Back to basics: 5 baffling tech support tales

Kill this key! Use your bionic vision! Play family counselor! These requests are all in a day's work at the help desk

What's the most difficult part of helping users with tech problems? Maybe stifling the urge to laugh -- or to get angry. Also, doing mental gymnastics to step back from our learning and experience and instead try to see the problem through their eyes. Sometimes, the challenge is in finding the right question that best illuminates the issue.

No matter what, it's a test in patience. Just ask anyone who's been there.

[ For more real-life IT tales, check out the slideshow "Step away from the button! 6 touchy tech disasters." | Pick up a $50 American Express Gift Cheque if we publish your tech story: Send it to offtherecord@infoworld.com. | Get your weekly dose of workplace shenanigans by following Off the Record on Twitter and subscribing to the anonymous Off the Record newsletter. ]

Lose this key

I was working at a small computer repair shop when a customer came to us wanting the Delete key removed from his keyboard. Several of us were present, and we thought we'd heard wrong, so we asked him to repeat his request. No, we had heard correctly: He wanted his Delete key removed.

Very curious, we asked him why. His explanation was that he had hit the Delete key by mistake one day and wiped out his entire operating system. He said he spent hours reinstalling Windows, over and over again, because of that Delete key.

Deciding that discretion was the better part of valor, we didn't ask him for specifics or explain at that point why we wouldn't remove the Delete key. We simply said we'd see if we could figure out the problem.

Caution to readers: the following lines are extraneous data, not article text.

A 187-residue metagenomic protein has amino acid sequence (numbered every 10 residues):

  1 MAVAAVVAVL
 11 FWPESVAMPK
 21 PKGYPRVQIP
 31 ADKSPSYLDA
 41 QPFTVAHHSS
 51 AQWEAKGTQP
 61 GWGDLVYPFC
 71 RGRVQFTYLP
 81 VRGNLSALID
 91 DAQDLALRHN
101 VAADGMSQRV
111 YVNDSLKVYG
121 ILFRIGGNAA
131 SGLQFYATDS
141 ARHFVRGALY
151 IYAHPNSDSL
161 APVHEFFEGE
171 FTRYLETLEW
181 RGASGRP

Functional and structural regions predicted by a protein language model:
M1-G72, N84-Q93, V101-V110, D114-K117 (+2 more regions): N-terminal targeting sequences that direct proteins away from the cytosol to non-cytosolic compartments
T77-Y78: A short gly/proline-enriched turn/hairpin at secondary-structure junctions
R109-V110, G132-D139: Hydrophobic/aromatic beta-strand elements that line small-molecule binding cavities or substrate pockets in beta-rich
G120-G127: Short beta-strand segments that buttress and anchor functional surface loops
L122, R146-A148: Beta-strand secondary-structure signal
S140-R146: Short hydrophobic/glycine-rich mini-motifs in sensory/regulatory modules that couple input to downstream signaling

We put the machine through a full diagnostic, removed a virus (Stealth B), and had him bring in all of his floppy discs for scanning and removal of the same. We then explained the problem to him, educated him on proper use of the Delete key (word processing and so on), and warned him against saving or removing files in any folder other than My Documents (or similar).

None of us mentioned removing the Delete key again. After our explanations, he didn't ask for it, either.

Why can't you see?

I was working at a call center and finishing up on one case when a manager came to me and placed my phone offline. He said he wanted me to step in on a call with an irate customer and take over for another tech who was having trouble.

I asked him and the other tech what was the problem, but they both shook their heads and said, "Ask the customer." The other tech looked frazzled and was glad to turn the call over to me.

I patched into the other tech's phone and introduced myself, then asked the customer about the issue. The customer was enraged and launched a long rant about how bad technology is and how we techs weren't helpful and he didn't know why he'd called us at all.

Finally, his tirade started to wind down, and I asked him again to identify the problem.

Shouting, he explained that his laser printer wasn't printing the pages he was sending to it. He said it was "printing garbage." Then he rattled some papers near the phone and yelled, "Look at this! See what it's doing?!"

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